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Paragraph and Sentence Strategy:
Moving From Known (Old) Information to Unknown (New) Information

Strategy 1—Using Pronouns to Refer to the Known


The Anytown Gazette, a local newspaper, is black and white, and it circulates daily. It reaches over 50,000 readers in three counties each day. Its advertising costs are relatively low, and its readers have above-average buying power.

Notice how the writer refers to the newspaper as “it” and “its” to link the reader’s thoughts back to the topic of the paragraph. He or she has made it clear in the beginning that the newspaper is what’s being discussed. Therefore, he or she can take advantage of the fact that this is now “known” information and move on to the “new” information about the paper’s circulation, its readers, its advertising costs, and its readers’ buying power without having to mention the newspaper’s name in every single sentence.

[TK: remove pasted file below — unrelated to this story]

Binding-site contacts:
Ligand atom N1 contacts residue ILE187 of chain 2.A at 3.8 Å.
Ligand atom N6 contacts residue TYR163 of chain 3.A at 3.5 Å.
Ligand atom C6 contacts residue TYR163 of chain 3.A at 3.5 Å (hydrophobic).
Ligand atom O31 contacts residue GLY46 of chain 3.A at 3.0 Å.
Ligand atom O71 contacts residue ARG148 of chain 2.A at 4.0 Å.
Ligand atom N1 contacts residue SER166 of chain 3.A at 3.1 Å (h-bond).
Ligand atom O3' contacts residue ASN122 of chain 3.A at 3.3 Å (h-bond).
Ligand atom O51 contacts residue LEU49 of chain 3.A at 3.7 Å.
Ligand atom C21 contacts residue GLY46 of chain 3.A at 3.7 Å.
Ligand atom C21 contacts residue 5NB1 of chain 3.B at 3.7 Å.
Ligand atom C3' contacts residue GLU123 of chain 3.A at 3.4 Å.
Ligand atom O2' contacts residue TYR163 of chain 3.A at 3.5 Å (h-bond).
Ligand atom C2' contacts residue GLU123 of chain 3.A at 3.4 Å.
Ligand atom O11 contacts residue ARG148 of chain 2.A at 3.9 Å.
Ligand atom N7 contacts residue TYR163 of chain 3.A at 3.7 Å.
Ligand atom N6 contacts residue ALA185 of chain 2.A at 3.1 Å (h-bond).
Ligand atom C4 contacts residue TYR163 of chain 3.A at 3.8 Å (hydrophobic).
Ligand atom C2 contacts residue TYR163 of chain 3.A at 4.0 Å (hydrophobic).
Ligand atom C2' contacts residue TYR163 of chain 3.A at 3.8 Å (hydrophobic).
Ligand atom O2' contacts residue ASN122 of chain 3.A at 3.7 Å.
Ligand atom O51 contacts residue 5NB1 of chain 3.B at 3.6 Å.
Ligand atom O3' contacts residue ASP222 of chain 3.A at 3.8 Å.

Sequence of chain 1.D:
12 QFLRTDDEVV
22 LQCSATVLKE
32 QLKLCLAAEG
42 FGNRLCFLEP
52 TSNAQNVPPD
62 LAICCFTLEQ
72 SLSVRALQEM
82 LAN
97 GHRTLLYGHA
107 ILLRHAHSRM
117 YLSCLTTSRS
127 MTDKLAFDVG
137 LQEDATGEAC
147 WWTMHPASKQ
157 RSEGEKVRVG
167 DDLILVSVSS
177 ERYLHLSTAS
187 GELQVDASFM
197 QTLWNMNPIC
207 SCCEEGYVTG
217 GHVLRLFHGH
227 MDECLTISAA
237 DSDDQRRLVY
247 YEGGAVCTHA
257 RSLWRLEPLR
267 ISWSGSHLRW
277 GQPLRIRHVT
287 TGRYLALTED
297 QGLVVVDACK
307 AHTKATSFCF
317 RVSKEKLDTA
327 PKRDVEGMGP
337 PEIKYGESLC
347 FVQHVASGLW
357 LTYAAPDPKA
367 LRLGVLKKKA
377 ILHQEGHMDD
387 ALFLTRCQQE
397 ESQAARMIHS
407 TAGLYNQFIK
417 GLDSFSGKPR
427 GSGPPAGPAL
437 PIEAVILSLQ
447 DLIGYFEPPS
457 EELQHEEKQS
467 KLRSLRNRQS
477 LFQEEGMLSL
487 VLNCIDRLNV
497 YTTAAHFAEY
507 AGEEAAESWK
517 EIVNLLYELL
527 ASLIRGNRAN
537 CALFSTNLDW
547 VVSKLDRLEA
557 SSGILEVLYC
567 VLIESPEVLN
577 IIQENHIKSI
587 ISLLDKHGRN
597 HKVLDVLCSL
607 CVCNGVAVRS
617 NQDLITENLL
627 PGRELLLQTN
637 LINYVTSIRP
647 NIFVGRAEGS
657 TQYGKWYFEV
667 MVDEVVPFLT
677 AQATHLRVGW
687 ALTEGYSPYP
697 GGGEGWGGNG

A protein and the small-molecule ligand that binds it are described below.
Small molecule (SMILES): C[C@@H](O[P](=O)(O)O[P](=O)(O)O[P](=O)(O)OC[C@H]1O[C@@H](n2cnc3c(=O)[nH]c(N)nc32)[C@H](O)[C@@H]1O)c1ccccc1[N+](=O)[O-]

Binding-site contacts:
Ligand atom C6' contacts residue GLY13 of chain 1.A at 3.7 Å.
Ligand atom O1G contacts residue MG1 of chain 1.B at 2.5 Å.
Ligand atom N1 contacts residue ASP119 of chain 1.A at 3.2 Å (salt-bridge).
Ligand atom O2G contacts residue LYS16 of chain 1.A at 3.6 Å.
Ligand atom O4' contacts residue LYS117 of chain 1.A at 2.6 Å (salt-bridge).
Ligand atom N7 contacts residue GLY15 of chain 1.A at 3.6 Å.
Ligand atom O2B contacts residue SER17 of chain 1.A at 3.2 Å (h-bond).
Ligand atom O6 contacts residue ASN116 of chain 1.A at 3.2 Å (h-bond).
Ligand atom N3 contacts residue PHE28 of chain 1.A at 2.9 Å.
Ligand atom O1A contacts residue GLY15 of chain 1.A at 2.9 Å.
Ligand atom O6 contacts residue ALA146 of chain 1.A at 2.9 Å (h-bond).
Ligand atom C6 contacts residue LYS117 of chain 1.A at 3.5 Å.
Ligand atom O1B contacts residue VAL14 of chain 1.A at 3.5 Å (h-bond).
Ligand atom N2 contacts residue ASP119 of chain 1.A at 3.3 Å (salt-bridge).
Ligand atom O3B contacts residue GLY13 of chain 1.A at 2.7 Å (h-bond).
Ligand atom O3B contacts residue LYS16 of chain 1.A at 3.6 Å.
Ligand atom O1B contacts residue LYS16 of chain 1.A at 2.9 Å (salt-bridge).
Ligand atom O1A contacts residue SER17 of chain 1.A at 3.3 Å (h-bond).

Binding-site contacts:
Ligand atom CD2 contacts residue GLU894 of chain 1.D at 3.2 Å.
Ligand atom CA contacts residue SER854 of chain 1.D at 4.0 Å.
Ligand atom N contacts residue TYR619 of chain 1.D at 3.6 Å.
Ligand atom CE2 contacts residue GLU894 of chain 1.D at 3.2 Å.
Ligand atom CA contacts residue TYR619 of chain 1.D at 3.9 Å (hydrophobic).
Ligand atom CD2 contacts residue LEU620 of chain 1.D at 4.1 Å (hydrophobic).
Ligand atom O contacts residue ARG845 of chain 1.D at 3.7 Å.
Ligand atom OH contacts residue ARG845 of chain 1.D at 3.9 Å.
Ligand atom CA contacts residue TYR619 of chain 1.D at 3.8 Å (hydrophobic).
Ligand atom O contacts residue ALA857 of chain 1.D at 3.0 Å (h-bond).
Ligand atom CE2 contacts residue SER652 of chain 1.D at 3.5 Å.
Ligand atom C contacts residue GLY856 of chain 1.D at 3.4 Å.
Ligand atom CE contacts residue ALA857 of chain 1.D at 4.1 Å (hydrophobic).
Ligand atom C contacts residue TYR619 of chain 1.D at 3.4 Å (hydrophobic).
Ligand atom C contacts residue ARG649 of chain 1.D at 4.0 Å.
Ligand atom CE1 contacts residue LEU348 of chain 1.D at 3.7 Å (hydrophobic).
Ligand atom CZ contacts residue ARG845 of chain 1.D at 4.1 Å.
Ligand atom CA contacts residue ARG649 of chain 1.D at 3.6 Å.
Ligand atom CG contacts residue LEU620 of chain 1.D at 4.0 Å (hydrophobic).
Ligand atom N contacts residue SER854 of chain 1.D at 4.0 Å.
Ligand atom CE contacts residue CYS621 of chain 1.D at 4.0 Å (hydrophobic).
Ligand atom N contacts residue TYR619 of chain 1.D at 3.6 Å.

Go to Strategy 2—Using Repetition of the Topic to Refer to the Known





Copyright 2006 by the Student Success Center and the University of Houston-Victoria.
Created 2006 by Kelli Trungale.